Do sharks eat dolphins? 

In this article, we are going to answer: do sharks eat dolphins, what is a shark, what are dolphins, are sharks afraid of dolphins, and who wins a fight between a shark or a dolphin. 

Do sharks eat dolphins?

Yes, sharks do eat dolphins but not all species of sharks eat dolphins. Dolphins are not the main source of food for sharks but sharks and dolphins have always been enemies and sharks will win a fight against dolphins. The main source of food for sharks includes

  • Fish
  • Seals
  • Turtles
  • Crustaceans 

Sharks can identify a weak dolphin from a pod and attack those who will lose the fight. The most dangerous sharks for dolphins are the tiger shark and the white shark. 

What is a shark?

Sharks are fish that can measure about 7 inches to 32 feet and can weigh from 1 ounce to 20 tons. The largest shark is the whale shark, considered the largest species on earth because it can grow up to 55 feet.

Sharks live in the ocean except for the bull shark and river shark which can also be found in freshwater. 

Sharks are expert predators with multiple rows of teeth that give them a power bite to kill almost whatever they can. Some species of sharks are solitary while others travel in a group such as the lemon shark. 

The most common food for sharks is by eating other animals such as sea lions, seals, and other marine mammals. Humans are not part of the shark menu but they can attack humans out of curiosity or defense. The probability of dying from a shark attack is almost null. 

Some sharks that are on top of the food chain include

  • Tiger shark
  • Blue shark
  • Great white shark
  • Mako shark
  • Tresher shark 
  • Hammerhead shark 

What are dolphins?

Dolphin or Odontoceti measures up to 32 feet and can weigh up to 6 tons. There are about 36 species found on seawaters and a few oceans can live in freshwater. The largest dolphin is the orca which can measure up to 30 feet long.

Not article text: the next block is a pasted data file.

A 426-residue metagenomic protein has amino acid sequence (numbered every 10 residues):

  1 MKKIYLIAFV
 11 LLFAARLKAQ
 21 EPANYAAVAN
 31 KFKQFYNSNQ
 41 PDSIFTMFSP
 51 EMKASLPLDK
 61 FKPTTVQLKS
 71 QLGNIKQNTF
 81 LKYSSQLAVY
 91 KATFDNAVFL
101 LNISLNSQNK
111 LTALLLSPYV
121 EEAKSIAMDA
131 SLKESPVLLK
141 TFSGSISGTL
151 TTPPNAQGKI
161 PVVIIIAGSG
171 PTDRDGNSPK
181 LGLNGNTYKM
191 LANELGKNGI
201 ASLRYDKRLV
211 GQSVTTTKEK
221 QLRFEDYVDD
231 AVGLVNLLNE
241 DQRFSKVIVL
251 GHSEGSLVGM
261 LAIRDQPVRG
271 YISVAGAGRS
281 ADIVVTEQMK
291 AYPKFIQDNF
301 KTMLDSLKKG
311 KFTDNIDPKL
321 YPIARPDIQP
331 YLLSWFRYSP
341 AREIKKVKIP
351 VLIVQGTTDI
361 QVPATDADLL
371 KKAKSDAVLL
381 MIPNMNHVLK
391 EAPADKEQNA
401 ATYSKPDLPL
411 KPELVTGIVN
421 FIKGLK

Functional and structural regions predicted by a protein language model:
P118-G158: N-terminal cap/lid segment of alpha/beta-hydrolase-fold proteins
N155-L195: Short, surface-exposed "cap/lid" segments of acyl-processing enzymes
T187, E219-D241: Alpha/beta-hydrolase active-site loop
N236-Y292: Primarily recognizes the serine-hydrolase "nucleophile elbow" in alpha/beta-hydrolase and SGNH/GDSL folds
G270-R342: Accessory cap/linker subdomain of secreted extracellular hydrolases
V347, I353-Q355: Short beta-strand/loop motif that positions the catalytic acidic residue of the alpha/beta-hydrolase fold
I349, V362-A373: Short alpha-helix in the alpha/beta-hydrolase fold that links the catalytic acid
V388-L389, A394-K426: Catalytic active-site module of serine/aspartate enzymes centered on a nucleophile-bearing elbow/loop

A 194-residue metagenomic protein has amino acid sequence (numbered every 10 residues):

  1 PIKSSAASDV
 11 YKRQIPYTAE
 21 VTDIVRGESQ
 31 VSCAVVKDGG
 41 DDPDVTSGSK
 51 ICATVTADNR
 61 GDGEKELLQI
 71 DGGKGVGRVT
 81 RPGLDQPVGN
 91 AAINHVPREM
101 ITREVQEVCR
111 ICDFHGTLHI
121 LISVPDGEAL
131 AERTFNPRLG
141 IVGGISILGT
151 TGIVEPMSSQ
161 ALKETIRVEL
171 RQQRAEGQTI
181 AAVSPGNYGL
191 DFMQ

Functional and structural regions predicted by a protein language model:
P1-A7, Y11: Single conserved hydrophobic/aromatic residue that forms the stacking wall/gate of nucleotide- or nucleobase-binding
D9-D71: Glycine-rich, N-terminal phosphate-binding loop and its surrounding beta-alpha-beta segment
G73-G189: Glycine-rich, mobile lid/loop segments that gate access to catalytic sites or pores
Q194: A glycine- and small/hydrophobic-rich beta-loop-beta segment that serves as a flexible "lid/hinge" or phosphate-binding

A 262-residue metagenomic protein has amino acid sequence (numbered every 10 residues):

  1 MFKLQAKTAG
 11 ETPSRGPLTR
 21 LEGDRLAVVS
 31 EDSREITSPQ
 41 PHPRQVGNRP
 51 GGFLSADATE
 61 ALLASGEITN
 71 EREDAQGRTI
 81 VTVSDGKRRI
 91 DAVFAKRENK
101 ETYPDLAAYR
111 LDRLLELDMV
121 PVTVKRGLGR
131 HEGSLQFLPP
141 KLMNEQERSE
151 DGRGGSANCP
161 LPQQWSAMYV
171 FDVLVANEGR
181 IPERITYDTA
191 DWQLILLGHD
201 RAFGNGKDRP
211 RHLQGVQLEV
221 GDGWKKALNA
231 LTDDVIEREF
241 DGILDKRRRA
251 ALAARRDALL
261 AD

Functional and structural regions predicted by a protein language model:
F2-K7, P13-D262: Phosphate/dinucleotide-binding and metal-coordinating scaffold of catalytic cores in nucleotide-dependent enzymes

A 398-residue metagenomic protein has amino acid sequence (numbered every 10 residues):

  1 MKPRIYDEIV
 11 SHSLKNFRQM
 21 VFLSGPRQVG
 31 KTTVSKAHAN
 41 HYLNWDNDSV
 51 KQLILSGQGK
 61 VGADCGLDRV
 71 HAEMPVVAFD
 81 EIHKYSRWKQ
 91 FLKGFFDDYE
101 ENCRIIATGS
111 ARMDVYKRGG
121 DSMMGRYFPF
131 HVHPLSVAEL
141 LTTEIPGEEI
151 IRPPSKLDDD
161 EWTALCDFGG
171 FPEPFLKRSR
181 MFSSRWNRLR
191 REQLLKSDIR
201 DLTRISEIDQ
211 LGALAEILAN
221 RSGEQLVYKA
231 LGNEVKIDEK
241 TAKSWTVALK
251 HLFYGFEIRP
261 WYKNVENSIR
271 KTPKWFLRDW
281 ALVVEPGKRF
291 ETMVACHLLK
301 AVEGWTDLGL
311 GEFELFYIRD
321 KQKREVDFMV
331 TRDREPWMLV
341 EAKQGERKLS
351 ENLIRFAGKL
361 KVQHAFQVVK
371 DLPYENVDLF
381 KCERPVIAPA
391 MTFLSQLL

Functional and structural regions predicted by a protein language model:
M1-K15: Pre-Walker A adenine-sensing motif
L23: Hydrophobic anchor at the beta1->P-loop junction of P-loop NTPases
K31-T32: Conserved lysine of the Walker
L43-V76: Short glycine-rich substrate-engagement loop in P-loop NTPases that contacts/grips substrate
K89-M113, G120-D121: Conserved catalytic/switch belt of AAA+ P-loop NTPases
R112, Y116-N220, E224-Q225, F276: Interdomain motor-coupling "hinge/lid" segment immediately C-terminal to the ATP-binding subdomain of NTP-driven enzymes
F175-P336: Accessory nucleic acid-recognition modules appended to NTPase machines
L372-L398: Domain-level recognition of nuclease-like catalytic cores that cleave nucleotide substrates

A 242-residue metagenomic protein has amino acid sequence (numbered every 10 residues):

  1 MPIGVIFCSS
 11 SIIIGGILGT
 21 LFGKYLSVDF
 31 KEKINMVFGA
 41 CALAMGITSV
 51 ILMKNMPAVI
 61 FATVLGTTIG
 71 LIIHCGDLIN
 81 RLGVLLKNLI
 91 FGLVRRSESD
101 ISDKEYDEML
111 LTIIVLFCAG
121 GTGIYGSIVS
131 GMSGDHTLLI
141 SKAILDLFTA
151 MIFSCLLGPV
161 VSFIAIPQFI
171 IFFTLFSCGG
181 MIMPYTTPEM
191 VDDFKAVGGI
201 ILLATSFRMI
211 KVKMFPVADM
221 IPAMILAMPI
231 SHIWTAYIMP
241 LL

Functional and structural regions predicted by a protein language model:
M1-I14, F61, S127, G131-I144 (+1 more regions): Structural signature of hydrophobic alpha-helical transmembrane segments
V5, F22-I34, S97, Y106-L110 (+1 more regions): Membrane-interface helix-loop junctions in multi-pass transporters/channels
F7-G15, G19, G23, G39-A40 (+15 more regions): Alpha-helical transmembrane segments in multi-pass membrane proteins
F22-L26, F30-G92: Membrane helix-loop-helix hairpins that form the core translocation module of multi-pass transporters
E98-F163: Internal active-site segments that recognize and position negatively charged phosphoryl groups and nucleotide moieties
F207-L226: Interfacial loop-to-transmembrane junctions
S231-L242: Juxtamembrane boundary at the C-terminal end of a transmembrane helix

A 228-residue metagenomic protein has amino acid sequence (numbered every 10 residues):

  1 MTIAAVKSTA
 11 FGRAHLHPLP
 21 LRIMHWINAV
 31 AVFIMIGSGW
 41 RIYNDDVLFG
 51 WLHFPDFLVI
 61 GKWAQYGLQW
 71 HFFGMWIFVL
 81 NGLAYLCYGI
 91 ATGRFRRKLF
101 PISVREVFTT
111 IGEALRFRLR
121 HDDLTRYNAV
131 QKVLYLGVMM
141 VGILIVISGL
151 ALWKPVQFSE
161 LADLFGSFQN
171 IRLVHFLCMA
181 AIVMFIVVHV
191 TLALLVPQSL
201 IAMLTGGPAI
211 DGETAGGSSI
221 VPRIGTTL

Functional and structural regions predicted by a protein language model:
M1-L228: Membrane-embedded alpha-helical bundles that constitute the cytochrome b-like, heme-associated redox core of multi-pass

Dolphins travel in groups, known as school or pods, and have a special characteristic in which they can communicate with squeaks, whistles, and clicks. 

Male dolphins are known as bulls while female dolphins are called cows and young dolphins are called calves. Dolphins have commonly hunted in Japan apart from being used to being kept in captivity. 

Are sharks afraid of dolphins?

No, sharks are not afraid of dolphins but they think before they attack a pod or a group of dolphins. Dolphins usually travel in large pods or groups and they can win easily this way. Sharks look for the weaker dolphin in the group or solitary dolphins so they can attack. 

So it is not that sharks are afraid of dolphins, they just prepare for the attack and if they believe they won’t win, they prefer not to attack. 

Who wins a fight, a shark or a dolphin?

According to several sources, sharks win the fight because of their bodies and jaws. Sharks are natural carnivores while dolphins are not. Also, dolphins are commonly seen in groups and when they are attacked alone, they will probably lose because sharks are lonely animals. 

SharkDolphin
SizeWeight 0.5 to 1.2 tons and measure 11 to 21 ftWeight 200 to 600 lb and measure 6 ft to 13 ft
Speed20 mph to 35 mph6 mph to 20 mph
MovementSide to side motionUp and down movement and use tail to propel
Bite power4,000 PSI Less than 500 PSI
TeethAbout 50 teeth to bite in the first row but in total, they can have about 300 teeth80-100 teeth
DefenseLarge sizeBite PowerSwim speedMassive pod size
OffensiveBite PowerHuge teethFast swim speedBites that leave a lot of cutsRamming with snout

Sharks are faster and have a more predator activity towards dolphins. Even if dolphins are the smarter animals second to humans, they do not have the physical ability to fight and attack sharks as sharks do against dolphins. 

Specifically, dolphins will lose within seconds against a white shark. Follow this link for a video between a dolphin and a shark. 

Conclusion

This article answered do sharks eat dolphins, what is a shark, what are dolphins, are sharks afraid of dolphins, and who wins a fight shark or a dolphin. 

Citation

https://www.nationalgeographic.com/animals/fish/facts/sharks-1

https://www.nationalgeographic.com/animals/mammals/facts/dolphins

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